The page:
COLUMBUS (WCMH) — An advocacy group for the LGBTQ+ community has called for the resignation of Columbus’ Chief of Police after the actions of officers during protests in downtown Columbus this past weekend.

Stonewall Columbus posted a statement on its Facebook page Monday, calling for Columbus Division of Police Chief Thomas Quinlan to resign, among other changes, to avoid “unjust acts of state violence.”

“Over the past three years, Stonewall Columbus has worked with the Columbus Division of Police to improve their officer training and de-escalation strategies,” the organization posted. “It has become clear that there is a need for true reform to eliminate the systemic racism and culture of violence. And it is clear that this reform can not come from within the Columbus Division of Police. We need new leadership.”

Monday marked the fifth straight day of protests in downtown Columbus due to the death of George Floyd while in police custody in Minneapolis last week.

Among other changes Stonewall Columbus is asking for are:

  • Immediate release and dropped charges for all protesters held after recent events.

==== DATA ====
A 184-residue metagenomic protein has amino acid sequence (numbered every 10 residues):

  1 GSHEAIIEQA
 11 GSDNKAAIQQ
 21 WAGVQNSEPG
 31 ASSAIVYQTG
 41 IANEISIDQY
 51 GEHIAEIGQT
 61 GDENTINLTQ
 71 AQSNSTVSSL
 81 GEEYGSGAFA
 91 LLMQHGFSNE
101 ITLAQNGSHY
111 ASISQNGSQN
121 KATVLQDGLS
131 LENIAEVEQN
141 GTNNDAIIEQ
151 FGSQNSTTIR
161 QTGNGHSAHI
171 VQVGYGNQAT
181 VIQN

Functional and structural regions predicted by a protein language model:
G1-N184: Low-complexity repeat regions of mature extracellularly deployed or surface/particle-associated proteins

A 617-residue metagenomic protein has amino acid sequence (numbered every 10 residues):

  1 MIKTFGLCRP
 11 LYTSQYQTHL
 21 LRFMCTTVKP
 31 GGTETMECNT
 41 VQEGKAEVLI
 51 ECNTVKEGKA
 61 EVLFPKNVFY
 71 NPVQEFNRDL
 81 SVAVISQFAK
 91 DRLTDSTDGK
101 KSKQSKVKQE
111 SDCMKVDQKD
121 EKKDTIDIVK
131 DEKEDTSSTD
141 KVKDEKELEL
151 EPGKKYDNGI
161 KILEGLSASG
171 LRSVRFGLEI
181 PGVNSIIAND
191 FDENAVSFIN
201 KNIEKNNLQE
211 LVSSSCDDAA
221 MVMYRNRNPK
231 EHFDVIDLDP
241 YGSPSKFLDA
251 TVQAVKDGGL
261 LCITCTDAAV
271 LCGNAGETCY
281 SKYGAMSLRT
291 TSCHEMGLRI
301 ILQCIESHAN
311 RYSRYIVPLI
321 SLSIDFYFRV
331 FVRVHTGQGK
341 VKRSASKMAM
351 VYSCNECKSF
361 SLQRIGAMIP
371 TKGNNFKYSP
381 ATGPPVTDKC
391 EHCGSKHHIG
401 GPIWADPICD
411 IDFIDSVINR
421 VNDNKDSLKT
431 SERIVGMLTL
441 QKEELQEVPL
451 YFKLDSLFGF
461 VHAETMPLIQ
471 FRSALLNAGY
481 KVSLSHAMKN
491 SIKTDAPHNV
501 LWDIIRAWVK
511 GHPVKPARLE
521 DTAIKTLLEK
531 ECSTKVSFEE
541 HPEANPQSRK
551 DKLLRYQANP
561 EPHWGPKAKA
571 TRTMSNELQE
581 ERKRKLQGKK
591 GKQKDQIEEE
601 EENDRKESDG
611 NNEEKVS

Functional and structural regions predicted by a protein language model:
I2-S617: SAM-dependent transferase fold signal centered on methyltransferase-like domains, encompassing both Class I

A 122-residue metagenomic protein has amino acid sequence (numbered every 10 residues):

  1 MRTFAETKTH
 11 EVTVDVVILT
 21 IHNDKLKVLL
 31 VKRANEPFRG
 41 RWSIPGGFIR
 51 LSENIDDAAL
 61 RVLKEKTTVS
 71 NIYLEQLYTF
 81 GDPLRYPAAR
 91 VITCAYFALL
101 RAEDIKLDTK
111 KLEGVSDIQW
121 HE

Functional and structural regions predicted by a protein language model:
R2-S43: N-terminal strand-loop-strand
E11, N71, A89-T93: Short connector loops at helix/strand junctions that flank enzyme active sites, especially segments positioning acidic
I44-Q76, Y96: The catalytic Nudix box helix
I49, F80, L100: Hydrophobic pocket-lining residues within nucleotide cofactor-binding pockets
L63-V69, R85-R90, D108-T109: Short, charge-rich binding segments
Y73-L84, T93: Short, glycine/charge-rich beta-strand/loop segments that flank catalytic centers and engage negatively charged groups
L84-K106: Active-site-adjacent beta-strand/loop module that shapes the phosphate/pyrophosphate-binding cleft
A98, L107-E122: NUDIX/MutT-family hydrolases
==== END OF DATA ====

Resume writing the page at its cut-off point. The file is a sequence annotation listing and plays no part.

• Establishment of an independent Civilian Review Commission to oversee investigations into police use of force.
  • Implementation of the recommendations from the Community Safety Advisory Commission and the Matrix Report.

The commission’s report, released last August, found that more than half of black employees within the Columbus Police Department experienced discrimination and that black Columbus residents had a less positive view of police than the population as a whole.

“The LGBTQ+ community has fought these fights before, and we will continue to do so on behalf of our trans community, on behalf of those who face discrimination for being gay, and for those who simply exist and are discriminated against because of the color of their skin,” Stonewall Columbus posted.

An autopsy commissioned for Floyd’s family found that he died of asphyxiation due to neck and back compression when a Minneapolis police officer held his knee on Floyd’s neck for several minutes and ignored his cries of distress, the family’s attorneys said Monday.